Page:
The artworks of creative pundit Soumitra Chatterjee are everything that an uninitiated artist can hope to witness to trigger him or her into grabbing the nearest pen and scribbling his imaginations. Chatterjee talks about art, life, cinema and celebrations with his art companions, the veteran artists Jogen Chowdhury and Manu Parekh.
People often question me about my critiques of art. Their questions usually conclude on the same note of curiosity – “How can you comment on a painting or an exhibition, when all you can draw is the National Drawing of India(a term coined by standup comedian Biswa Kalyan Rath to signify those typical drawings from childhood imagination, having two mountains, a rising sun, a house with a smoking chimney, a tree with rounded foliage and three birds in the shape of ticks)?” To all of them, my answer remains the same, “I am an independent art commentator who possesses and reflects on the common man’s viewpoint towards these creations. I am not clouded with the preconceived notions which are sometimes cultivated by critics after years of having received formal training in art concepts.” I was beaming during the press conference when I heard veteran artist Manu Parekh speaking these same words in reference to the artworks of Soumitra Chatterjee.
Chatterjee is a Padma Bhushan Bengali dramatist and poet and also India’s first artist to receive the title of Commandeur de l’Ordre des Arts et des Lettres, France’s paramount honorarium for artists, and the Legion d’Honneur, France’s highest civilian merit. Having featured 14 times in the films of Oscar winning filmmaker Satyajit Ray, Chatterjee is a Dadasaheb Phalke Award winning actor who began his career in films in 1959 with Ray’s Apur Sansar. Since then, he went on to act in more than 84 films till date. And to add to this is one of his most remarkable triumphs today – the fact that he is a sheer self-trained creator rather than a formally trained artist – a fact that corroborates with my ‘art ideology’.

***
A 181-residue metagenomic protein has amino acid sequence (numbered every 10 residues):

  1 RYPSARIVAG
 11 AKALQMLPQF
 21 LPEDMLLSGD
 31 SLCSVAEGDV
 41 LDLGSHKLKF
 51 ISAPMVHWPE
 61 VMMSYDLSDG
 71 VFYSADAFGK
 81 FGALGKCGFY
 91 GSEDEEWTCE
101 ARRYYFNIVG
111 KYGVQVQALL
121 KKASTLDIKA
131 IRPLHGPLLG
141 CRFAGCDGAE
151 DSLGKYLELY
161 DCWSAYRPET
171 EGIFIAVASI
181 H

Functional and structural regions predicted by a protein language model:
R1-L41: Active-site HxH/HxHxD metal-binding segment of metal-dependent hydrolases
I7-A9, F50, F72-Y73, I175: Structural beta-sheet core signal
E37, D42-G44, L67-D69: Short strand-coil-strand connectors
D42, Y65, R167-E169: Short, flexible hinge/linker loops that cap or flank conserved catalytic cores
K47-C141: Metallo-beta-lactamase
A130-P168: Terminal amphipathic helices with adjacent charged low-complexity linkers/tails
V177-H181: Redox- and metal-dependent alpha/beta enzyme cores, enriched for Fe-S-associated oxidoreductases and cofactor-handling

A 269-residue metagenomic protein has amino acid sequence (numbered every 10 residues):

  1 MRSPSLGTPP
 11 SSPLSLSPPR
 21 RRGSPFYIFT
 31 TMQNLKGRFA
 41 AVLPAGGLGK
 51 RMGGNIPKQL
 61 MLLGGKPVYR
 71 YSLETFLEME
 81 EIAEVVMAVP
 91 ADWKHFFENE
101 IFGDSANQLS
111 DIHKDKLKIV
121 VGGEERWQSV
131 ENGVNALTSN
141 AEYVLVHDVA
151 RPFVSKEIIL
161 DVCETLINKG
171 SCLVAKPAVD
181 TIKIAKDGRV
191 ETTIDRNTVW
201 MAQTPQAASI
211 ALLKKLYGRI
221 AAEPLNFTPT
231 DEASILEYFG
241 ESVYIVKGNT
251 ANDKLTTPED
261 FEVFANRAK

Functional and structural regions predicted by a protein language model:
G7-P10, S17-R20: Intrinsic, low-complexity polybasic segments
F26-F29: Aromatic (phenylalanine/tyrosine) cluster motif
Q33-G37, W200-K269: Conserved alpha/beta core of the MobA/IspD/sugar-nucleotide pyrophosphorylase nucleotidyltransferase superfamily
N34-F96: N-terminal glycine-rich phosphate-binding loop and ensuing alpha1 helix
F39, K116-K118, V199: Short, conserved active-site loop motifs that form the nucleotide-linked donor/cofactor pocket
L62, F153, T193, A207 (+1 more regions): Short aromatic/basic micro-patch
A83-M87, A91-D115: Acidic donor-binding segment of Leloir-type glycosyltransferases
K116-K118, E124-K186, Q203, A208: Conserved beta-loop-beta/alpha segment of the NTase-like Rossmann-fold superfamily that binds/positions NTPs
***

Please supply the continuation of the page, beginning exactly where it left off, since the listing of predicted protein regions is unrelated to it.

The reason why I think Chatterjee’s doodles, sketches, colourful line drawings and paintings are worth being seen, even by non-art devotees, is because they have an intense thought process behind their formation, whilst not being restricted to theoretical conclusions. There are portraits made on canvas, handmade paper and even on postcards. These have been inspired by the artist’s surroundings and been made spontaneously by him as and when thoughts have arrived. They look like the kind of natural instincts that spill onto paper when one is engaged in a really long conversation over the phone, with pen or paintbrush in hand, and constantly drawing a visual based on the flow of the conversation. The spiral pen lines, the elongated brush strokes and some finely drawn examples suggestive of Cubism are distinct from the aesthetics of the Bengal School of Art. But they are honest expressions of one of India’s most celebrated self-trained artists. There will be some instances when onlookers will notice that the subjects of the portraits are surreptitiously looking at you, as if striving to hide a story. So do get a little closer while sneaking a look at these paintings. Who knows if they will whisper to you a poetic tale about Chatterjee!
It was delightful to see Chatterjee exhibit his 30 visual artworks, under the invitation of the Satya Art Gallery at Navjivan Trust. Artist Jyotirmoy Bhattacharya has curated the solo show. It will be open for viewing for art aficionados from September 8, 2017, to September 24, 2017, on the grand off-white walls of Satya. Gallerist Vivek Desai, who is himself a visual art lover and a thoughtful photographer, assembled artist Manu Parekh as the Chief Guest, and called one of the most renowned artists of the 21st century – Jogen Chowdhury – as the Guest of Honour for the exhibition’s inauguration.
Curator Jyotirmoy Bhattacharya shared the vision for Chatterjee’s solo show, saying, “The artworks made here have been developed by Dada (Chatterjee) in the last 15 years. It was a tough task for me to select the best ones out of all the 150 approximate original artworks. I think both the veteran artists Manu Parekh and Jogen Chowdhury have played a significant role in the ideation of this show and with their support we will soon be taking this exhibition across major cities of India, including the National Capital.”
Manu Parekh who has been impressed by Bengali art since the tender age of 24, shared, “I am implicitly delighted to sit near the actor from Apur Sansar, whom I saw on 50ft wide screens in my younger days. But the reason why am I sitting here at this exhibition is because I am genuinely stirred by the pure aesthetics within his art. The simplicity in the creative citizens of Bengal has fascinated me since a long time, and I am here to comprehend that muse.”
We were delighted to hear a Bengali poem in the artist Chatterjee’s own voice, who then prolonged the conversation saying, “I drew on rough pages, portraits that tickled my imaginations. I am so glad to continue the Bangla legacy of composing art on postcards, which even Rabindranath Tagore was fond of doing.”
The octogenarian artist moreover looks at art as a vent for the flood of the creativity that he has been flourishing through dramas and poems since decades. Chatterjee never realised how his pen scribbles would transform into independent strokes to form a meaningful series of subjects ultimately. Visit this exhibition to witness how steadfast efforts over time can germinate towards something extraordinarily beautiful.
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